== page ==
The Muslim community of Catalunya expressed on Monday its repulsion towards the terrorist attacks last Thursday. Hours earlier, Catalan police confirmed the death of the author of the attack on the Rambla, which killed 15 people and left more than 100 injured.
The Spanish authorities said that the attacks that killed at least 14 people in Barcelona and Cambrils appeared to be part of a terrorist cell’s extensive plot led by the imam of a the small mountain town of Ripoll. He may have died a day before the attacks when explosives that the group was manufacturing accidentally detonated.
In Miami, Sessions lambasted so-called "sanctuary cities" - municipalities and other local entities that refuse to cooperate with voluntary immigration programs and including Chicago and San Francisco - and he blamed them for crimes committed by undocumented immigrants.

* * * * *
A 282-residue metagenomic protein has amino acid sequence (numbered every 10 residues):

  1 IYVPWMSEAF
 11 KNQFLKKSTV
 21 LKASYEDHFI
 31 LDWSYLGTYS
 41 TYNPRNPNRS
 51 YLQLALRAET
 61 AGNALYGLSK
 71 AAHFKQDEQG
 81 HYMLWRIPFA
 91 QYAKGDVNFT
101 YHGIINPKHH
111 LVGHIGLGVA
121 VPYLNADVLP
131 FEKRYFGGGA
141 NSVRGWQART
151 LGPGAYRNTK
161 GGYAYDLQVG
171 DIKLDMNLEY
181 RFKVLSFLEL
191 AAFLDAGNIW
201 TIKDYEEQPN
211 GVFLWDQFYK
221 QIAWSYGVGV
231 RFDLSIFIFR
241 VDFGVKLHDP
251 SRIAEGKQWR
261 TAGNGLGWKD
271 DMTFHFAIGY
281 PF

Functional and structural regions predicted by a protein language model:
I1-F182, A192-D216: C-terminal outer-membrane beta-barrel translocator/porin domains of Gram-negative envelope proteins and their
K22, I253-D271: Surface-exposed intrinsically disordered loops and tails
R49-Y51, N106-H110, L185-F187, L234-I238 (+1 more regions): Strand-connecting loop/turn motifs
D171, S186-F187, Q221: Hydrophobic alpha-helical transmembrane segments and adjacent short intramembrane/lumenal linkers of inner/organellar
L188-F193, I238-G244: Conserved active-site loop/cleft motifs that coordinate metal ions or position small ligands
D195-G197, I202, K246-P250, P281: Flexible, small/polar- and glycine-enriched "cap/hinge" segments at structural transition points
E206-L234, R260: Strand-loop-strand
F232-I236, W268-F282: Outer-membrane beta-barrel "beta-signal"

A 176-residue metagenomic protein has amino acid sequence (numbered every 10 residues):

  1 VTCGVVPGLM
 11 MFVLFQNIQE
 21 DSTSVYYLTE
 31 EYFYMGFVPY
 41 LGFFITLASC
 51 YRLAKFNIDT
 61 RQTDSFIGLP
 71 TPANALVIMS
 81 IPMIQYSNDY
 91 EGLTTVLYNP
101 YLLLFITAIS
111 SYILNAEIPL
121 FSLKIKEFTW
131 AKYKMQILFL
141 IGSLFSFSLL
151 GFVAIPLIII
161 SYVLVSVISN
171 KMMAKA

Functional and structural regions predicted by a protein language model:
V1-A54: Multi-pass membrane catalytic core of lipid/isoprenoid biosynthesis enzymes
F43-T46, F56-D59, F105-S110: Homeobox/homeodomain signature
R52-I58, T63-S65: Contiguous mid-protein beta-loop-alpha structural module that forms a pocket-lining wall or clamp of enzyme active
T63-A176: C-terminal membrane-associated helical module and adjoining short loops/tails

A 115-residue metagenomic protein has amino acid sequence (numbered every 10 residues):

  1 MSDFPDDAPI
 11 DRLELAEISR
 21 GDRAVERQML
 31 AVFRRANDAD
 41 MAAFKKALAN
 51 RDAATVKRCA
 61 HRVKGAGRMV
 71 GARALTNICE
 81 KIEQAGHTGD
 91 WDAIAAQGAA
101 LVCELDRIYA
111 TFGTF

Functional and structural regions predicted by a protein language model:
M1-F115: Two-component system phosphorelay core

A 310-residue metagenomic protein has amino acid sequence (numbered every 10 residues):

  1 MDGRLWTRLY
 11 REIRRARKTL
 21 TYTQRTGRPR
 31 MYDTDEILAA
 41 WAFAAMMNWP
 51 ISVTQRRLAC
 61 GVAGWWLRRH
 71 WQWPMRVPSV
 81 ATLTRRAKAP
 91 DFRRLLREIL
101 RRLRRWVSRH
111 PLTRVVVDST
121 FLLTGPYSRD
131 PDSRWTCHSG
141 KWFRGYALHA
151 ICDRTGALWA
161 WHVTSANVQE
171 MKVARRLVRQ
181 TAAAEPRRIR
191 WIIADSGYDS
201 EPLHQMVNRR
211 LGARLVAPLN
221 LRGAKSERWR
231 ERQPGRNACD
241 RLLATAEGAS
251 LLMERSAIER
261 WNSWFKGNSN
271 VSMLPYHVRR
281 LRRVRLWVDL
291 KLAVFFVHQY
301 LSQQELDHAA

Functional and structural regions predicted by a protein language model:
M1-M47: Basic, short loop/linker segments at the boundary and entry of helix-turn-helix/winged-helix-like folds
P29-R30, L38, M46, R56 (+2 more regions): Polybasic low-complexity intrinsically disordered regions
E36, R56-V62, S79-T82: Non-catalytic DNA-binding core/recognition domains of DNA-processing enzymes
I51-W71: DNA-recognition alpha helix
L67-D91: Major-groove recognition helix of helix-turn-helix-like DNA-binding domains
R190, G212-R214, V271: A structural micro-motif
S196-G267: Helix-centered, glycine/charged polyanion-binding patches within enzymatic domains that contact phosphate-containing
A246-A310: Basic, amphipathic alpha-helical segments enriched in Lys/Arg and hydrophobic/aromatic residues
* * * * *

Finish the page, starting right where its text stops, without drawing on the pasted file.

As part of an effort to curb prison violence, the leftist government has imposed a militarized administration in roughly half of Venezuela's penal institutions. US Vice President Mike Pence said Monday in Cartagena, Colombia, that Venezuela is a failed state that threatens the security and prosperity of the entire hemisphere.
La discusión entre el gobierno de Trump y sus críticos sobre una tasa de crecimiento económico sostenible suscita profundas preguntas sobre el futuro de Estados Unidos. ¿Ingresamos en un período prolongado de crecimiento económico lento? Si es así, ¿cómo altera eso la sociedad y la política? ¿O acaso las medidas “correctas” elevarán el crecimiento económico a niveles del pasado?